Who am I to voice your grief?
I who lost nothing in the fires but sleep,
eight days of work.
You were left without a home.
Four bedrooms, two baths, the kitchen
you remodeled with cherry cabinets
and black granite counters.
It was like being in a jewelry box, you said.
There was your grandfather’s writing desk,
with its curved legs and tiny hidden drawers.
The long dining room table,
born from trees in Finland.
I could never resist running my hand
over its smooth hollows.
Paintings, small sculptures, photos from your travels.
That leopard in the tree, a red sun behind him.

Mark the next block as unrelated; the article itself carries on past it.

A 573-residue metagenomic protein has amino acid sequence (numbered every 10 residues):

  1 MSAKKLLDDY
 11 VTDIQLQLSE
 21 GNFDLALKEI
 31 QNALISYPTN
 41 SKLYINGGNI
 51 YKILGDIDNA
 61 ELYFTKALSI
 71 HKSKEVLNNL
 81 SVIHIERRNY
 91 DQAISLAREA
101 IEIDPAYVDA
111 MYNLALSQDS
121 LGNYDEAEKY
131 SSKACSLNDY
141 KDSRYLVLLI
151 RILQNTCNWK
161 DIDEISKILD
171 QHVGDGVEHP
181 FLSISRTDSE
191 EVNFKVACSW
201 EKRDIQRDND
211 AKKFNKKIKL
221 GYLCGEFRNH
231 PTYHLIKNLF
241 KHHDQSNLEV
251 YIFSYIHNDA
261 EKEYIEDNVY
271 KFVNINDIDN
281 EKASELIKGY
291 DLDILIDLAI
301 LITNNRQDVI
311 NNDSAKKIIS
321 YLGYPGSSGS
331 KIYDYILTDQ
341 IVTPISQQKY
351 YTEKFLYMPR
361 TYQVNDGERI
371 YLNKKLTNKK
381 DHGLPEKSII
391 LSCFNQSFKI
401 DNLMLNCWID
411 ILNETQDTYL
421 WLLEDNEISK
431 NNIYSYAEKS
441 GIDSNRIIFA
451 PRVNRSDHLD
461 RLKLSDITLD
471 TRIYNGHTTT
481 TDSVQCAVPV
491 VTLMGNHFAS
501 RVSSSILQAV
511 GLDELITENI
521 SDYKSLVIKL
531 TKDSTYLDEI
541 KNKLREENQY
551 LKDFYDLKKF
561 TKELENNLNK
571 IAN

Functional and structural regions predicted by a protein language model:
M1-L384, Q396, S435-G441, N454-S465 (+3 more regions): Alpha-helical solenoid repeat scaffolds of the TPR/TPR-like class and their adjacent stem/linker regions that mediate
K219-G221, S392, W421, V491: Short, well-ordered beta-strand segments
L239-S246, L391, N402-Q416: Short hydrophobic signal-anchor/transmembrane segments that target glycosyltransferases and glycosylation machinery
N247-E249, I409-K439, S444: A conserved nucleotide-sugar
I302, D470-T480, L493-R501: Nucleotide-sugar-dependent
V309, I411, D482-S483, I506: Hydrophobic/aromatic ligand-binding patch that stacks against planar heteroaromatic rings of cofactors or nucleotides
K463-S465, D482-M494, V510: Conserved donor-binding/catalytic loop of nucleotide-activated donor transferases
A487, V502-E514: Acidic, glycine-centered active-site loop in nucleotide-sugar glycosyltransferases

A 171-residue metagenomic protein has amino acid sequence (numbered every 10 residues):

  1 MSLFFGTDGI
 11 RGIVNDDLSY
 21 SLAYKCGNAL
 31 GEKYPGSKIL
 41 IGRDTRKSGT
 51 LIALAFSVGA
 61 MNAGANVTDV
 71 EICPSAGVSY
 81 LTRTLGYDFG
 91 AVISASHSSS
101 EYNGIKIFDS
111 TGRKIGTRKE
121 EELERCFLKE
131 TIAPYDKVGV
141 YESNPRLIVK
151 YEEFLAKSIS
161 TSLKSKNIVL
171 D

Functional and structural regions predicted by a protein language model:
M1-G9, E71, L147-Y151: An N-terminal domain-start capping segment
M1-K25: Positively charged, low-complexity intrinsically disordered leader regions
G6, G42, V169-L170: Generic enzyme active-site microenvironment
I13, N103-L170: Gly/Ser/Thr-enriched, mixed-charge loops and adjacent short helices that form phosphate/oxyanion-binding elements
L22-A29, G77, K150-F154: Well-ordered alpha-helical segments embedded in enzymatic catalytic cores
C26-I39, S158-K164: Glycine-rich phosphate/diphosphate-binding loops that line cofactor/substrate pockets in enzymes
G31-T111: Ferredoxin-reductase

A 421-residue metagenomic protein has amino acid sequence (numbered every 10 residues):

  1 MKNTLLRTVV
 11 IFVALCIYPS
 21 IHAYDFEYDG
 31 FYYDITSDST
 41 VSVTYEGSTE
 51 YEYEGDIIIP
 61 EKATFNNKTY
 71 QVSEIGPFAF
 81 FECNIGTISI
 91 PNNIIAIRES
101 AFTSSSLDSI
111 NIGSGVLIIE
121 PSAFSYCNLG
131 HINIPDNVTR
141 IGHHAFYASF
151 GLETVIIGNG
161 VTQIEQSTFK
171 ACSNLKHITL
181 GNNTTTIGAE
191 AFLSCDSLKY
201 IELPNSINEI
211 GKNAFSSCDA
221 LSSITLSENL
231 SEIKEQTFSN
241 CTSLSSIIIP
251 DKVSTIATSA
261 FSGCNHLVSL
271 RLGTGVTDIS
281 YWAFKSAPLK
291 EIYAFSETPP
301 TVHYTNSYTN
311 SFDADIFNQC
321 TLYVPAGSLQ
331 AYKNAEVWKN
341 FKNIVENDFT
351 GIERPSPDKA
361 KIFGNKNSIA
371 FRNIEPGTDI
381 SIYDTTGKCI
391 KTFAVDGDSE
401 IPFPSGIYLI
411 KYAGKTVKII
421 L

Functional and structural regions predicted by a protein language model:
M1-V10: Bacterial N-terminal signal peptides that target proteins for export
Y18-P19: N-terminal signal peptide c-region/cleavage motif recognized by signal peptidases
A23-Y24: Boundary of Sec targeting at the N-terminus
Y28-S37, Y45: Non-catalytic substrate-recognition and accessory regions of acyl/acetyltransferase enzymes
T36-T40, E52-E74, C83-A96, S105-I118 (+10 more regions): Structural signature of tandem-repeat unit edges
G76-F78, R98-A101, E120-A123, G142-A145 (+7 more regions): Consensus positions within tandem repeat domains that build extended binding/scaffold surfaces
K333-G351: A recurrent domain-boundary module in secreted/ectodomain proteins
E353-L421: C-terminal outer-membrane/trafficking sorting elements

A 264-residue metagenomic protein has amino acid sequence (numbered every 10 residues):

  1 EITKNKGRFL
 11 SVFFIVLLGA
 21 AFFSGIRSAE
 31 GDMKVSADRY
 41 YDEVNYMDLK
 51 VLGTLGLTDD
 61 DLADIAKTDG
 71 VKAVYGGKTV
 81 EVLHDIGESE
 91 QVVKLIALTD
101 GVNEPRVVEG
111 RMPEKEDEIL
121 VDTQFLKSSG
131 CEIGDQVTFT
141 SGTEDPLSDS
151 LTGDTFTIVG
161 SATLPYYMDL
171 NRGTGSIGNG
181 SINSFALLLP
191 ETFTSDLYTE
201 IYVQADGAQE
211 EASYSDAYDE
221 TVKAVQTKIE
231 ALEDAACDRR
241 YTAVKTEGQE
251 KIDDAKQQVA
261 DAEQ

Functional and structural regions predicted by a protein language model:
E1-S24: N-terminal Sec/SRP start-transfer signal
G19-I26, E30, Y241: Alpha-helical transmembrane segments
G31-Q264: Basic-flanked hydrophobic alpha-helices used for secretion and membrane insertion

You won an award for that.
That gorgeous mantle your daughter carved.
A year of her life went into it.
Not just burned up—swallowed, mangled,
the fire an immense maw,
roaring down the mountain
faster than a man could run.
They had to paint street names on what was left
so that people could find where their homes had been.
First a roof, then the rest: food, plates, cups, clothes, soap.
Your needs are savage, you see that now.
You cannot live on art, books, a priceless mantle,
though a part of you still knows they matter.
What shall I buy you?
A coat? A set of dishes? A Safeway giftcard?
Or something else,
some beautiful useless thing
you will turn to again and again.